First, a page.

The Bible describes a period of time most people have never heard of – the Jubilee or Jubile year. It occurs after seven sets of seven yearly intervals, 49 in total, are finished. A year long period to be observed once every 50 years, during which slaves were to be freed, alienated lands were to be restored to the original owner or an heir, the fields were to be left untilled, and all agricultural labours were to be suspended. (Leviticus 25) The start of the Jubile or Jubilee year was announced by a blast on a ‘shofar’, a wind instrument made from the horn of a ram.
A Masonic jubilee celebration of 50 years’ service allows us to reflect, celebrate and inspire.
So, it was that the brethren of Lilford Lodge No 3022 assembled to reflect on and celebrate 50 years in Masonry of Derek Wood Past Provincial Junior Grand Warden, with little doubt that it would also inspire younger Masons. The recently installed master Tony Roe opened the lodge in due form and then offered the gavel to Assistant Provincial Grand Master Anthony Bent, which on this happy and joyous occasion he was delighted to retain. Tony Bent pointed out that 50 years’ service in any walk of life is a living testament to a man’s commitment and that it is commendable in its own right. Tony then proceeded to give a resume of Derek’s life and recalled for the benefit of the assembled brethren, national events that were occurring in the years of his birth and initiation.
Derek was born at Firs maternity home in Leigh on the 2 September 1935 to Thomas and Ellen Wood. Also, born in that year were; Julie Andrews the famous film actress, Elvis Presley, Mary Berry of ‘The Great British Bake Off’ fame, Woody Allen, the Dali Lama and David Prouse, the body builder who many may not recall as he was usually hidden behind the mask of Darth Vader in the Star Wars films. The year 1935 also saw the invention of the motorist’s friend ‘the cat’s eye’; the world land speed record was broken by Sir Donald Campbell at just short of 302 miles per hour; the average house cost £500, the average car was £300 and the average yearly wage trickled into pockets at just £129.
Derek lived on Holden Road in Leigh, was educated at Butts C of E School and then at Leigh Boys Grammar. Upon leaving grammar school his first job was as a clerk at Leigh Friendly Cooperative Society in the very building where the lodge meeting was taking place.
In 1954 Derek was called up for his National Service which he completed as a signalman in 7 TR Royal Corps of Signals and there he began refereeing football matches and also played cricket for the regiment.
Derek’s considerable musical talents had been demonstrated some years earlier when from an early age he had played the piano: being taught by Thomas Hurdus and Jane Bentham: regularly playing at the Sunday school at All Saints Church in Leigh. Music was in Derek’s blood, his father having played the tenor horn in Glazebury Church brass band, and it was not long before he was playing the cornet and tenor horn in Leigh Silver Brass Band. He has played many times at various lodges at Bryn and Leigh Masonic halls. His most favourite pieces are Belmont and Isaiah 40.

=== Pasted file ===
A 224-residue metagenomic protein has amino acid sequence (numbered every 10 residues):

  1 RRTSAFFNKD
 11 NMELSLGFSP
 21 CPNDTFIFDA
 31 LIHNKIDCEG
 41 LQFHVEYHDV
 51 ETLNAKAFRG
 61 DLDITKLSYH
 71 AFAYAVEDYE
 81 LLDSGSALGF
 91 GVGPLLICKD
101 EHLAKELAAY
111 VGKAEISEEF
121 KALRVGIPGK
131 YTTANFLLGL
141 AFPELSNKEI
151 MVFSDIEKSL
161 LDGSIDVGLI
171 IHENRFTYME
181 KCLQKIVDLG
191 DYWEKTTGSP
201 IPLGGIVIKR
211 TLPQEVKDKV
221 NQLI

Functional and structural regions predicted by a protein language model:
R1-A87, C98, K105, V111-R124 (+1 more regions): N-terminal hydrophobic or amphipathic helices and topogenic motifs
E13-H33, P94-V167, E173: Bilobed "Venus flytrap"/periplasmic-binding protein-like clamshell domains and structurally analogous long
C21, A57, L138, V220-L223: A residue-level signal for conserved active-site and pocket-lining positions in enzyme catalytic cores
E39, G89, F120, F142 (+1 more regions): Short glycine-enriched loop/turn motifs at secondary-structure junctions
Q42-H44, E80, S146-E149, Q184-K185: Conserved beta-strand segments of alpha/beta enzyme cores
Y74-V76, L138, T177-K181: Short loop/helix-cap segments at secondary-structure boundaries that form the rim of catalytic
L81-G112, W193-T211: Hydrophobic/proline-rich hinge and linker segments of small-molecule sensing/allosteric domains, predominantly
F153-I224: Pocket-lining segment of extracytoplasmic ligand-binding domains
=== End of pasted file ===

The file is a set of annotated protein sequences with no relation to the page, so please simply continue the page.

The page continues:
Furthering his sporting exploits he obtained his refereeing badge and officiated in both Leigh and Warrington District leagues. He eventually took up golf and joined Haydock Park Golf club, becoming their club captain in 1989.
On his ‘demob’ in 1956 Derek returned to the Co-op and was surprised to find that he had been promoted. Three months later he was promoted again and put in charge of the small savings bank. It was whilst at the Co-op that he met Joan Prescott, the Leigh Harriers track champion. He eventually caught Joan when she worked at the Atomic Energy, Risley. Some chase that! They soon became engaged and were married on Midsummers day 1958 and moved to live in Lowton where they still live to this day. Derek described Joan as “his rock” who has supported and encouraged him in all his activities throughout life. In 1960 he left the Co-op and started work at the TSB in Leigh, where he remained for 29 years, eventually ending up as Culcheth branch manager until he was made redundant along with 5000 others!
Derek’s Masonic career began in 1967; he was proposed by Norman Smith, seconded by Fred Hindley and initiated into Lilford Lodge No 3022. He was raised in March that year by his proposer. His talents were quickly identified and he became the lodge treasurer that very same year. How’s that for a first office! He served as master of the lodge on two occasions, in 1974 and again in 2003. He served as director of ceremonies for eight years and has been the lodge mentor for the last 10 years. Derek also serves as the lodge auditor, a role he has held for 20 years. Derek is also a founder member of the Mersey Valley Lodge of Installed Masters and also held the role of treasurer there for a considerable time. He is also an active member of other Orders in Masonry.
Tony congratulated him on his active service over many decades, his continuing service to the order and as an enduring role model to the brethren of the lodge. Following the address, a certificate signed by the Provincial Grand Master Tony Harrison was read out by Tony and then presented to Derek by the group chairman Len Hart.
At the conclusion of the celebration Tony Roe resumed his place in the master’s chair and presented Derek with a pocket watch on behalf of the brethren of the lodge.
The formal part of the celebration being ended, the brethren retired to the festive board. The food was excellent and bolstered Leigh’s reputation for good food. The wine flowed freely and the company was in a celebratory mood. It does not get much better than this. In Derek’s own words: “One of the happiest days of my life”.
Article and photographs by Wayne Barnes.